Kris Archie

Indigenous Ways of Knowing and Redefining Philanthropy

Kris Archie, Ts’qescenemc ell  Seme7 is passionate about learning, community and liberation. 

Kris is the Chief Executive Officer of The Circle, a Fellow at the SFU Morris J. Wosk Centre for Dialogue and an instructor in SFU’s Continuing Studies Certificate in Community Engagement Program.

Kris is the Chief Executive Officer of The Circle on Philanthropy and Aboriginal Peoples in Canada where she has focused on building a national member based organization that is increasingly focused on moving money from Settler Philanthropy to Indigenous communities, nations, movements and projects. Prior to joining The Circle, Kris was the project manager for the Vancouver Foundation’s youth homelessness initiative, called Fostering Change.

Kris is an experienced facilitator and teacher - serving as an instructor in SFU's Continuing Studies - Dialogue and Civic Engagement Program. She was instrumental in the programming of the 2019 Jack P. Blaney Award for Dialogue with Siila Watt Cloutier and taught in the 2022 summer Semester in Dialogue on New Approaches to Philanthropy.

Understanding Indigenous Philanthropy

Have you seen the salmon run? Imagine that you're standing at a creek bed. You're seeing the bright red salmon fighting their way up to the river, and dancing, shaking their back tail. Making a space for the eggs. Other salmon coming up, fertilizing the eggs and covering it back off. And then they swim off to die.

A salmon goes through its life cycle, just to come all the way back home to spawn, to put forward energy for the next generation. And then to die, to never see what happens next. Salmon are an undeniable and visual reminder that Indigenous ancestors have, since the beginning of time, gone through their days with the intensive purpose that at the end of their days they have left this world a better place.

For Kris, the ways in which salmon behave can be used as a basis to understand Indigenous philanthropy. Salmon leads her to think about examples of Indigenous ways of generosity, wealth redistribution, and ethical stewardship of resources. In her work in the settler-created philanthropic sector, it’s important to help folks recognize and understand Indigenous world views. 

Indigenous communities have millennia of experience learning and generating wisdom about ethical stewardship of resources. This is far more reaching than settler-philanthropic behaviour and can teach us about generosity, retribution, on legacy-making that is deeply embedded in our teachings and in our laws. How is it that Indigenous philanthropic behaviour leaves a legacy that can be learned from and carried on? Kris will explore a practical approach to giving people wisdom about how to activate inside of these spheres of influence for the ethical stewardship of resources.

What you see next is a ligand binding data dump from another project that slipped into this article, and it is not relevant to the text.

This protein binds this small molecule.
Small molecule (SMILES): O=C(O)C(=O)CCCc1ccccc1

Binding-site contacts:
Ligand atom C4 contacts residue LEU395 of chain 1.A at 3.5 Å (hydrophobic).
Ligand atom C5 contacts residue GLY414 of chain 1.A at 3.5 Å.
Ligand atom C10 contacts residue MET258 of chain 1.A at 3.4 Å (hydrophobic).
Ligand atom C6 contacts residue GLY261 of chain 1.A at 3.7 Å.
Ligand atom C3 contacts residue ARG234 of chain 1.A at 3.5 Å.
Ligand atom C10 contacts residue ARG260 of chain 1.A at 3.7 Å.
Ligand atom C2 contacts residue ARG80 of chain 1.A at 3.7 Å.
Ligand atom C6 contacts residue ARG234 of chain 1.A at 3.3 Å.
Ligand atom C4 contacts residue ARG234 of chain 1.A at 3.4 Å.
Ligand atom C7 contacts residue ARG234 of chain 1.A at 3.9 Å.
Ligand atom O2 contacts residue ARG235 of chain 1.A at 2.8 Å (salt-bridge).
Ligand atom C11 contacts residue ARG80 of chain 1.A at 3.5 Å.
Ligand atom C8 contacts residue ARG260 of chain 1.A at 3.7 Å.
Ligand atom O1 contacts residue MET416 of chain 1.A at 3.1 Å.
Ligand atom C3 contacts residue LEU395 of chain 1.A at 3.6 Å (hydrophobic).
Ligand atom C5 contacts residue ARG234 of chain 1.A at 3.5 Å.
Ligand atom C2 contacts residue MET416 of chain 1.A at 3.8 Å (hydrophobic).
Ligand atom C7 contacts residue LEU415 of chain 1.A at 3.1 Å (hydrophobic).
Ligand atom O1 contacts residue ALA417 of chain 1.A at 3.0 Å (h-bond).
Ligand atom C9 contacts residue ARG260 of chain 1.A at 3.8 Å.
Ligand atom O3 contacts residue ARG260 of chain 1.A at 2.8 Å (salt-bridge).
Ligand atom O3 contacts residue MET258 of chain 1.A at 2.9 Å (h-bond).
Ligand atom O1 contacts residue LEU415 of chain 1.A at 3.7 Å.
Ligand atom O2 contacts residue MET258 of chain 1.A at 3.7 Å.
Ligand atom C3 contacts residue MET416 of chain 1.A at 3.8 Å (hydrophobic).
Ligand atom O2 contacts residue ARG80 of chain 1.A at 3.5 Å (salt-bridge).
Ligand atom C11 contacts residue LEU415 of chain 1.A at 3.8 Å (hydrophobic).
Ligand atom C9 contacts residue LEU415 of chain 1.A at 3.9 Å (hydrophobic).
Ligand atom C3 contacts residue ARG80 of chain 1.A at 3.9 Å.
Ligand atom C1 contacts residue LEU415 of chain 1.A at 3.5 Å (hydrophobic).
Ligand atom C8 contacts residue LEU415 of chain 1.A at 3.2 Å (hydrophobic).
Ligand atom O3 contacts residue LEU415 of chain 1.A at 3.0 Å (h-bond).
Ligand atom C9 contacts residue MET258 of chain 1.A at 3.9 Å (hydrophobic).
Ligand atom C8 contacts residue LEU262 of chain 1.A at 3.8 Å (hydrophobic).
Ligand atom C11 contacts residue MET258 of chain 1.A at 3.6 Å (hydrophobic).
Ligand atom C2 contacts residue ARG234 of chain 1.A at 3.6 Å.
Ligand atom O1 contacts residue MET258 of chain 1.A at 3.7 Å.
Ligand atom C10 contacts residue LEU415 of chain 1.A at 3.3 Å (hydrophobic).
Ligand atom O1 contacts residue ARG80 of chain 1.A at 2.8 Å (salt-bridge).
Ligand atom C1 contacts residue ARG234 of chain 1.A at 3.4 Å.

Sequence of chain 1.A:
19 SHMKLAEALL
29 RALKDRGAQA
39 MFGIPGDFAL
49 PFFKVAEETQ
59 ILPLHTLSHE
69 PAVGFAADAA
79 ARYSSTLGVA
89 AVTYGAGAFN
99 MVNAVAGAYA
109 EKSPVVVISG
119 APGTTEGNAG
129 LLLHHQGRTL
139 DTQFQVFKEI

About Kris's Fellowship

Through her fellowship at the Centre, Kris Archie is interested in exploring seasonal understandings of philanthropy that are informed by living systems. Kris aims to amplify Indigenous world-views and bring Indigenous scholarship in a time and place where the settler-philanthropic sector is trying to make sense of how it remains relevant in the world.

Some of the questions that Kris is working through during her fellowship include:

  • How can the living systems of the seasons inform our practices and behaviours as human beings, both with other humans and other living beings and entities?
  • What is the relationship of humans to land through each season?
  • How can those natural rhythms of being in deep relationship to land / place / culture / language / story activate our wisest behaviours? Both philanthropically and more broadly regarding how it is to be a good human, a good steward.

During her fellowship, Kris will dig into the above questions and conversations, to invite others into dialogue and to learn from and understand one another. Her fellowship will serve as a foundational framework for understanding our teachings and the life cycle of being a good ancestor.